September 12, 1988 12:00 PM

by Judith Krantz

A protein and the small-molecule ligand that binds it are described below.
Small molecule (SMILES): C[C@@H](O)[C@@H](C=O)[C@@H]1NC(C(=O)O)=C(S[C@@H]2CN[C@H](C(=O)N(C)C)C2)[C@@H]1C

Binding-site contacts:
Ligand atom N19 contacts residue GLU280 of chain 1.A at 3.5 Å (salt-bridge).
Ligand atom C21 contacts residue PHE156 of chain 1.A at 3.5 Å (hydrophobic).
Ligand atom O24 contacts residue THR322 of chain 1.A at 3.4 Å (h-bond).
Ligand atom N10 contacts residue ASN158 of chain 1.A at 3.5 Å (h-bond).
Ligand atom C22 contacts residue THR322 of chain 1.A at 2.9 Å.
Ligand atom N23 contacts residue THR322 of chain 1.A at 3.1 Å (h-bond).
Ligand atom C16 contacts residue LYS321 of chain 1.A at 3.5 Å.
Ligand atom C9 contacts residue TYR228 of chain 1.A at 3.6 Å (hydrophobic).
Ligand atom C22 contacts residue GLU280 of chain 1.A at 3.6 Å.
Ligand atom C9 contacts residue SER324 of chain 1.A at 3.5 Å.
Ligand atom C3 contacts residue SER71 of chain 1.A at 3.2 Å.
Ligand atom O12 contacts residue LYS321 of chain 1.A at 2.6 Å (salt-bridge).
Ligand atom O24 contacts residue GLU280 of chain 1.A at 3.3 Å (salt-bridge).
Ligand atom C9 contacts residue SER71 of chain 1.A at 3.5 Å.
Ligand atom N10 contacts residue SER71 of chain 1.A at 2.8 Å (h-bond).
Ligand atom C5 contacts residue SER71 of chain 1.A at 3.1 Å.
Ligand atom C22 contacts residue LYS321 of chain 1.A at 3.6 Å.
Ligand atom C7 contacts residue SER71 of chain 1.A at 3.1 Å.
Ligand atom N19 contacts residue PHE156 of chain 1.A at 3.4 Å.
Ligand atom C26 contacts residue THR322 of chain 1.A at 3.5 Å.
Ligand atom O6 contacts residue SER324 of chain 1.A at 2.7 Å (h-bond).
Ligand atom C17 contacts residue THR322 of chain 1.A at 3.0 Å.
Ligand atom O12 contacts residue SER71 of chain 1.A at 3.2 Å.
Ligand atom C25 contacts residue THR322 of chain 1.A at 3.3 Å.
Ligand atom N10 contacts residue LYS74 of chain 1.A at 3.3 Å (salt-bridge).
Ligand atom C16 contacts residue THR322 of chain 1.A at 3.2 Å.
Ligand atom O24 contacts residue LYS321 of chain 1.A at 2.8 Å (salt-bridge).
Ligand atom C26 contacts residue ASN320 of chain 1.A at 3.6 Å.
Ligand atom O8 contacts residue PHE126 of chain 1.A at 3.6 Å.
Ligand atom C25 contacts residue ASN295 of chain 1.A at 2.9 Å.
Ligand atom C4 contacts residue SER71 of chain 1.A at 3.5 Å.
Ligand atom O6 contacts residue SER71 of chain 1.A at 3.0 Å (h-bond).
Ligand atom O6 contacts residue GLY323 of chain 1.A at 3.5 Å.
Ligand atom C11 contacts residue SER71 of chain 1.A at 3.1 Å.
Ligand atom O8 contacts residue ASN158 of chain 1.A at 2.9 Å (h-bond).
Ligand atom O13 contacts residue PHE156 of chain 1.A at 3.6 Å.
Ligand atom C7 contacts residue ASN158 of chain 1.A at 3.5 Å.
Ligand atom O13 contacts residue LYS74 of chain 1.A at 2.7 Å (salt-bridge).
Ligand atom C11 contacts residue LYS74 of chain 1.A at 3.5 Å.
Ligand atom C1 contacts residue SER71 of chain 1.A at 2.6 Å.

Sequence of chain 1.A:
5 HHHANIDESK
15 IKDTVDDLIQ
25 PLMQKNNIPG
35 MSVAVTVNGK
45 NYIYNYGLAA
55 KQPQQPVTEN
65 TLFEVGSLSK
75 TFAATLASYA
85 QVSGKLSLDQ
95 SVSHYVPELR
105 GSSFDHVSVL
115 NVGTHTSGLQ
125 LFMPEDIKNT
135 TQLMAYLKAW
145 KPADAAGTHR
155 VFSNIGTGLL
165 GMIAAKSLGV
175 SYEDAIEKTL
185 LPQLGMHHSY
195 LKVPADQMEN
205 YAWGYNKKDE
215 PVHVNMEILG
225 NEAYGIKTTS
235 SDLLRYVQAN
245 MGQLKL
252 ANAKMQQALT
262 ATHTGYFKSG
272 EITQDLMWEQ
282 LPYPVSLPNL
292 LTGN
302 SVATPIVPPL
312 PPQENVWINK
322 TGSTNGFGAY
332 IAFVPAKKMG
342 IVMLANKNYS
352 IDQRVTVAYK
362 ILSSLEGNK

Reviewers tend to get crochety and snide when it comes to the Judith Krantz oeuvre. Her books are irredeemably silly. They are (probably) also harmless—and if that sounds like praising with faint damns, so be it. Till We Meet Again focuses on a beautiful, talented, unconventional, strong-minded woman and her two similarly adjectived daughters. First there is Eve de Lancel, née Coudert (where does Krantz get these names?), the daughter of an eminent, oh-so-bourgeois Dijon doctor. Eve has curly hair that “was an inimitable color, a valuable color that would not fade like that of most redheads or grow dull like a brunette’s…. And her eyes! Their darkness was like charcoal on fire.” But Eve doesn’t have only gorgeous hair and glowing eyes; she has big dreams. Rather than make the socially irreproachable marriage her parents envision, Eve runs off to Paris with a music hall singer and soon after becomes a très big-deal chanteuse, the toast of tout Paris. World War I intervenes, and Eve, none too devoted to her singing career, marries handsome diplomat Paul de Lancel, who proposes during their first dinner engagement. Their daughter Delphine becomes a très big-deal film star, and other daughter Freddy, actually Marie-Frèdèrique, becomes a très big-deal aviatrix (she flies for Great Britain during World War II and founds an air freight service). Krantz is very fond of the history-repeats-itself scenario. So Freddy, who had “eyes she had no idea were of a blue so saturated with color that they seemed locked into the sky,” runs away from home just as her mother did and moves in with an older man just as her mother did. And men propose as quickly to Freddy as they did to her mother—which is to say on the first date. While the book focuses on Delphine and Freddy, there is also a plot turn concerning their handsome, clever and corrupt half-brother Bruno (“Degradation was his hobby”) de Lancel, who at book’s end gets just what he deserves. As for what readers of Till We Meet Again get, it’s probably just what they deserve too. They get several love scenes spread calculatingly through the book. They get many descriptions of beautiful women. They get fed Grade B movie foolishness by the yard: “She made every day seem like the Fourth of July,” says one of the many men caught by Freddy’s redheaded charms. “One gorgeous burst of fireworks after another. God, but I like a difficult bitch. Every great broad I’ve ever met was a difficult bitch—and Freddy made them all look like they were bucking for sainthood.” All of which explains why it is difficult not to get crotchety and snide when it comes to the Judith Krantz ouevre. (Crown, $19.95)

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